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Restaurants & Bars 5

Durs a Cuire

alley | Nov 9, 2007 07:22 PM

I am a chowhound from western Canada alone in Montreal on business for the week, and I planned two special nights out while I was here, preparing with the help of the reviews on this board. After much deliberation, I chose Au Pied de Cochon for Wed night dinner and Toque on Friday night. I did not know about the recently released documentary Durs a Cuire exploring the connection between the creative forces behind these two restaurants until the coincidence between my choices was pointed out to me by one of the staff at Au Pied de Cochon.

I enjoyed two of the best meals of my life this week, both of them very special experiences, and so very very different from each other.

At Au Pied de Cochon I was seated at the bar with my nose in the kitchen, where I was guided through my choices by a friendly man sitting next to me at the bar who turned out to be a long-time regular guest at the restaurant and a friend of the owner (and who was later replaced by a visiting professor from Italy), and by one of the young chefs who prepared all of the dishes that I ate less than a foot away from me, and who practically fed me by hand. I enjoyed the foie gras cromesquis (excellent, as I had hoped after having read the reviews here); a fresh seasonal special tuna tartare; the poutine with foie gras at the insistence of my new found friend at the bar, who refused to leave until I had ordered this dish and tasted it (even after the recommendations, the silky richness of this dish caught me off guard); and another seasonal special, a salad of bacon and a local herb (I forget the name) which is only sweet to eat for 2 or 3 weeks a year, wonderful; all paired by wines selected by the staff. Finished with chocolate pot au creme and a glass of Armagnac. Warm and welcoming, the place was packed from my arrival at 7pm until I left at 9:30 when there was still a lineup reaching out the door. I was fortunate to be able to watch the cooking with my direct view into the kitchen, together with helpful commentary from the kitchen staff when they had a free moment or two to answer my naive questions, as well as a chance to see the Chef himself, Mr. Picard, as he ensured that everyone enjoyed themselves.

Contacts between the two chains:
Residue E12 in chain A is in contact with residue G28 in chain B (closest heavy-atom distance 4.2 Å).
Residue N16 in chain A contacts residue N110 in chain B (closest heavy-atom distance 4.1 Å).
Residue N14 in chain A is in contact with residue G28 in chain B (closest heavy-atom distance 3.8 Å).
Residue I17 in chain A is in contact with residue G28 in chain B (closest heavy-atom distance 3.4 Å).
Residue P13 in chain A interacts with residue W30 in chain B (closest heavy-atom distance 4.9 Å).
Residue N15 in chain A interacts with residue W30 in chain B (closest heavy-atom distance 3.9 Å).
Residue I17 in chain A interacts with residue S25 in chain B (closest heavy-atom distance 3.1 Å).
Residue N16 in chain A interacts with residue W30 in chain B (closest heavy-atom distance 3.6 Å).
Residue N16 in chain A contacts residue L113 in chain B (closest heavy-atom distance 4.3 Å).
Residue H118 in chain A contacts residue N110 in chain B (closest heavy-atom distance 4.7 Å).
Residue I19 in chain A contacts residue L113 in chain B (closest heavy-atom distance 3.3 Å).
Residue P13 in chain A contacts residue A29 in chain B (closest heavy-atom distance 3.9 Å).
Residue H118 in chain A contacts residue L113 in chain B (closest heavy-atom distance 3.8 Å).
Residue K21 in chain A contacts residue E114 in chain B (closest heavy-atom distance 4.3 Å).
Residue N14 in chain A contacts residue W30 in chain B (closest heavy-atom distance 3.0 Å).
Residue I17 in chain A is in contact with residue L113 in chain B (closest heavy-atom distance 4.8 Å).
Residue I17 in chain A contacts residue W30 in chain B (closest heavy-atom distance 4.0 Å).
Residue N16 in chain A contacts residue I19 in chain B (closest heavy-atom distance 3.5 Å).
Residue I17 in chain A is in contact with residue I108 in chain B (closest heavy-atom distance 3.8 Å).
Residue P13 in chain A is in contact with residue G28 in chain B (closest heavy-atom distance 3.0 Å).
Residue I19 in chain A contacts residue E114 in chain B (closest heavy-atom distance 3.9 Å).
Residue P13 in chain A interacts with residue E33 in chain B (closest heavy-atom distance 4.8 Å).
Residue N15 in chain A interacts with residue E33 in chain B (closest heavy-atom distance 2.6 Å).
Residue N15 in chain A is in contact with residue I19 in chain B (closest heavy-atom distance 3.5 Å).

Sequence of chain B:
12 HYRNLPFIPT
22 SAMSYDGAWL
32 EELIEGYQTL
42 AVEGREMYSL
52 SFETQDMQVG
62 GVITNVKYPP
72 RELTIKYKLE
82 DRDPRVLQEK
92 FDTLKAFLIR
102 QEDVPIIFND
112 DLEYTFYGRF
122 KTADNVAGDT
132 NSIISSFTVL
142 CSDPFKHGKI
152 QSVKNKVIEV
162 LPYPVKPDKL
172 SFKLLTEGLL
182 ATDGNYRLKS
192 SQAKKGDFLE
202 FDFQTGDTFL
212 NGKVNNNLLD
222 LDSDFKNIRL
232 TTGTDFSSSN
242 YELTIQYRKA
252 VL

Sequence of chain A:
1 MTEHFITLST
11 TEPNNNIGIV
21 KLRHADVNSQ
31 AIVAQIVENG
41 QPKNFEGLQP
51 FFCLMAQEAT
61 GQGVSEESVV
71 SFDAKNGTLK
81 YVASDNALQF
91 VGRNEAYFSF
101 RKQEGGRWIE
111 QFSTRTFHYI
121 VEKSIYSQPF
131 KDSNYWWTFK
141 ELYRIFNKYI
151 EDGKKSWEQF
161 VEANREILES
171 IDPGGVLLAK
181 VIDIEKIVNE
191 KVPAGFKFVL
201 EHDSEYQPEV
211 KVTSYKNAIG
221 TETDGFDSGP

Toque was something else completely: cool and open and much more formal. I was seated alone directly next to the wine cellar where I enjoyed a view of the cellar, the bar and the kitchen. The restaurant was quite busy but not completely filled, and the the service was formal but friendly, understated but attentive and patient, consistently excellent. Of course, like many of the other guests at the restaurant, I had the 7 course tasting menu including the warm foie gras with the wine pairing. Expensive yes, but it was worth it. Each dish was subtly quirky, colourful and fun, and delicious. The wine pairing was close to perfect (maybe it was perfect).

Now I must get out to see the documentary and learn more about Mr. Laprise and Mr. Picard and their perspectives on life and food. Thank you for the recommendations.

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